A survey of approximately 2,600 American adults conducted in January 2022 showed that members of this group have distorted the U-curve. This somewhat controversial theory holds that well-being, including happiness and health, is high early in life and later, but low in middle age. In this view, despaironce reserved for middle age, it seems it has become the badge of youth.
“The left part of the ‘U’ it has essentially completely flattened out,” study co-author and Harvard University epidemiologist Tyler VanderWeele wrote in Psychology Today. “Young people… report being less happy and less healthy; having less meaning, greater character struggles, and poor relationships; Y [being] less financially stable compared to their older counterparts.”
Decisions made during early adulthood can also have profound side effects. Temporarily delaying college entry at the start of the pandemic, for example, could become a permanent decision, thereby radically changing one’s life trajectory.
Some young adults will bounce back from this event without much trouble, but others may struggle, says personality psychologist Rodica Damian of the University of Houston. “Sometimes when something happens during a critical period of development, it snowballs.”
Damian’s comment reminded me of a conversation I had over a year ago with Cornell University developmental psychologist Anthony Burrow. Quite presciently, shortly before the pandemic, Burrow had begun to characterize a phenomenon he referred to as “derailment.” Derailment, Burrow told me, refers to people’s feeling that their life has drifted off course. That feeling can lead people to lose their sense of identity, to struggle to answer the question: Who I am?
“Derailment is a subjective feeling that you can’t reconcile who you were with who you are,” says Burrow. “That train was headed in one direction on those tracks, but it can no longer proceed on that track.”
One way to measure derailment during the pandemic is to ask ourselves, “Am I still the same person I was before the pandemic?” Burrow says. “It’s a basic question with profound implications.”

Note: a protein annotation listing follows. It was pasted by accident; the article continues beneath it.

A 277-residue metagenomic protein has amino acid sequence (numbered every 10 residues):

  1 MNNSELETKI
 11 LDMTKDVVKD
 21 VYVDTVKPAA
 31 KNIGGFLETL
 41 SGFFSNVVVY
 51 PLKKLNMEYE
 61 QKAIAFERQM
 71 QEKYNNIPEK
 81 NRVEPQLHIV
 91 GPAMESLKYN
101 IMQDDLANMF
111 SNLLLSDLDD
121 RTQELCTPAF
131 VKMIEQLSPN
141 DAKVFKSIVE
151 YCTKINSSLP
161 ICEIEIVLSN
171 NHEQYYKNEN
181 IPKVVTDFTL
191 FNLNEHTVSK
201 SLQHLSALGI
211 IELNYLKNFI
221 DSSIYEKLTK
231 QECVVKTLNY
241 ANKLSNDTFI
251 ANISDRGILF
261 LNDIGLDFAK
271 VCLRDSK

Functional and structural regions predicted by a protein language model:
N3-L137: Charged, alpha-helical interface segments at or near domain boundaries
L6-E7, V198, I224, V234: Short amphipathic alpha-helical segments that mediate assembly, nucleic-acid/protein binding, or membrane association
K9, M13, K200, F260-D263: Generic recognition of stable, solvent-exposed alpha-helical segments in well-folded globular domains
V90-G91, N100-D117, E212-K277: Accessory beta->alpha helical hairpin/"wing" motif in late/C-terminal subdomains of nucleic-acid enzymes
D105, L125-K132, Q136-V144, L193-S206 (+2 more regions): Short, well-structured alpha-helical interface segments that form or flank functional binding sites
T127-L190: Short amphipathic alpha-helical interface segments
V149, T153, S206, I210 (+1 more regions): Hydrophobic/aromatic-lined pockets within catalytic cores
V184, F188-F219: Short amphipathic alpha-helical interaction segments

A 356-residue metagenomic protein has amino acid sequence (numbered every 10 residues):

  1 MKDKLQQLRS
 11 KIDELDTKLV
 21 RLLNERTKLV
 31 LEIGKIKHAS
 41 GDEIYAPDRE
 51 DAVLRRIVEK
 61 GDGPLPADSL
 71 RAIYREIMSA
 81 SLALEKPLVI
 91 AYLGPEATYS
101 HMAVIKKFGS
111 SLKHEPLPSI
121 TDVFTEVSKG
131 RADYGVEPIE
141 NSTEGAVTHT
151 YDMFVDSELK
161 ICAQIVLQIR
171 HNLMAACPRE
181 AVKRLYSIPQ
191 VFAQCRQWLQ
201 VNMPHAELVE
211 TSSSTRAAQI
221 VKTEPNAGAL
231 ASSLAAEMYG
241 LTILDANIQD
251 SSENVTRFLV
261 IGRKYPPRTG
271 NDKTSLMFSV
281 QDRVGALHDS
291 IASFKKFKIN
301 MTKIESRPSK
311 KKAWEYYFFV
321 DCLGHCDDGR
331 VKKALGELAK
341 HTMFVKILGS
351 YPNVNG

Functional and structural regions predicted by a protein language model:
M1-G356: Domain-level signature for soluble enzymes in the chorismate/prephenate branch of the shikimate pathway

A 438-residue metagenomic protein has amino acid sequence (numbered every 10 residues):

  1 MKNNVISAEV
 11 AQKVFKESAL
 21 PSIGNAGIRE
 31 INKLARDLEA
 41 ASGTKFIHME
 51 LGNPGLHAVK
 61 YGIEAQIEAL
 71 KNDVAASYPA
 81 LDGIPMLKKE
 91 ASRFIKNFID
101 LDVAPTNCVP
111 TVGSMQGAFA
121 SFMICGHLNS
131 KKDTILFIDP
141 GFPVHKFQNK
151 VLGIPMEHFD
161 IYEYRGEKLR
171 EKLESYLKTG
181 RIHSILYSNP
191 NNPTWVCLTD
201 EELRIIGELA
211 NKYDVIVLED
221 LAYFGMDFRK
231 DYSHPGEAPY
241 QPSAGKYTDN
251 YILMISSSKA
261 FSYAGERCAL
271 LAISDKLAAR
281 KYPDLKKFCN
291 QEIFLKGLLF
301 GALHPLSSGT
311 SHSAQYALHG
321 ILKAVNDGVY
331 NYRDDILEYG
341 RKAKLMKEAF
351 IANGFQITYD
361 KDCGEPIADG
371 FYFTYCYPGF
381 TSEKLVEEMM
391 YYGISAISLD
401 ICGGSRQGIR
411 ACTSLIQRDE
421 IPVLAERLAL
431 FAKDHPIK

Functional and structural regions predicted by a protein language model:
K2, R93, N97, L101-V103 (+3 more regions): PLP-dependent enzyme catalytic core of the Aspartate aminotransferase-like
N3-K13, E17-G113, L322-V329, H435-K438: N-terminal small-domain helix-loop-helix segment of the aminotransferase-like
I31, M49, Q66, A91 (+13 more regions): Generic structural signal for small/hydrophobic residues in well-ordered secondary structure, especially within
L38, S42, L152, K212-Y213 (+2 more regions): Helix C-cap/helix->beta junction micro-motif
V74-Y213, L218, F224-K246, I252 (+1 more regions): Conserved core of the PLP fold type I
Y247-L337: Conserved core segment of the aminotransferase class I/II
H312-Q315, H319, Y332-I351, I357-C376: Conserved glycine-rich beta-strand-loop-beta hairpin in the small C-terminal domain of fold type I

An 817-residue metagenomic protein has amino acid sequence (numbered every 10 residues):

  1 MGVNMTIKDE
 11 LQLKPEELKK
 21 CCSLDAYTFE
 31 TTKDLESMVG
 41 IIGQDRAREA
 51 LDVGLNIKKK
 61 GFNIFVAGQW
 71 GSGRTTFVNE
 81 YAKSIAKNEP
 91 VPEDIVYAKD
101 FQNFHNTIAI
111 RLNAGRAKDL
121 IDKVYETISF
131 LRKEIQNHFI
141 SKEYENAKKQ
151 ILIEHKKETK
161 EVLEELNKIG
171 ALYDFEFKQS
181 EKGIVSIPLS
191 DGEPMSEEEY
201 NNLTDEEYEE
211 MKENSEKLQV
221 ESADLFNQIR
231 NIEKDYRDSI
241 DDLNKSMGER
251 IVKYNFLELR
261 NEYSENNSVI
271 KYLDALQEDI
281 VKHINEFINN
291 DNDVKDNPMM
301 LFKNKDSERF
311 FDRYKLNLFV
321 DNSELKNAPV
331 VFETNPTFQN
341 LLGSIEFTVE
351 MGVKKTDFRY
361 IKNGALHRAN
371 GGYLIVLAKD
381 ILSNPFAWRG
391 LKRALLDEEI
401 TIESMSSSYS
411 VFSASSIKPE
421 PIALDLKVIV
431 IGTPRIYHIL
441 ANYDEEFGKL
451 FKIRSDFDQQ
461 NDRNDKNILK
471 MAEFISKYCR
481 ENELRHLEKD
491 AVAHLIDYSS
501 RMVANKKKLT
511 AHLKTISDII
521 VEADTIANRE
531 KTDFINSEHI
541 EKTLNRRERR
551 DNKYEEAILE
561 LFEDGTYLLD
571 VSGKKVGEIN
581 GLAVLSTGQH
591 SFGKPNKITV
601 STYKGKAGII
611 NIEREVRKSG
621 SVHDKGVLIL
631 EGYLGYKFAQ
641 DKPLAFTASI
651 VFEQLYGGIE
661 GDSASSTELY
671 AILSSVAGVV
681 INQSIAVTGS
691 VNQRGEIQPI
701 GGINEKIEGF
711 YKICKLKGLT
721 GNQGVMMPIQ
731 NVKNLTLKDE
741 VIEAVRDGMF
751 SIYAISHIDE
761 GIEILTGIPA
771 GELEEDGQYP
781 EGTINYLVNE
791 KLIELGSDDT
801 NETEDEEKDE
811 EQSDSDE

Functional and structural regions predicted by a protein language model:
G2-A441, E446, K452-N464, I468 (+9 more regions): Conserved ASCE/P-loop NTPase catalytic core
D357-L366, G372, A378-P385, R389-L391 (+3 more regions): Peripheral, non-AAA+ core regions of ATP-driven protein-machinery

People in the United States who feel derailed struggle with anxiety, depression, and a reduced sense of well-being, Burrow and his team reported in 2020 in the Journal of Personality and Social Psychology. Also, those feelings of derailment are associated with depressive symptoms within a year or more.
But Burrow’s work also points to ways to get our metaphorical trains moving again. In that same study, he found that journaling, having people write a narrative that links their me past and present — can help them regain that sense of continuity and reset goals for the future.
Other research suggests that taking a more flexible approach East Asian Mentality it could help people cope with a life that veers off course. The Japanese derailed—that is, they don’t show the same decline in well-being seen as Westerners, researchers reported in 2021 in the Journal of Happiness Studies. The researchers suspect that the difference lies in thinking styles. While Westerners tend to believe that life should follow a linear course, Japanese people tend to believe that life is dialectical, or full of contradictions and constantly changing. Derailments, as such, are to be expected.
Ragasa, who moved to the United States from the Philippines as a child, understands that flow. But losing his identity at age 20, at a time when he felt physically and emotionally invincible, left her reeling. He eventually moved to Vermont and had a son.
Still, it took years for him to accept that the old art track he was on was gone forever. “I had to mourn him and let him go,” she says. Now, she says, she has begun the arduous process of finding a new lead. “I still feel lost,” she says. “I have to find out who I am now.”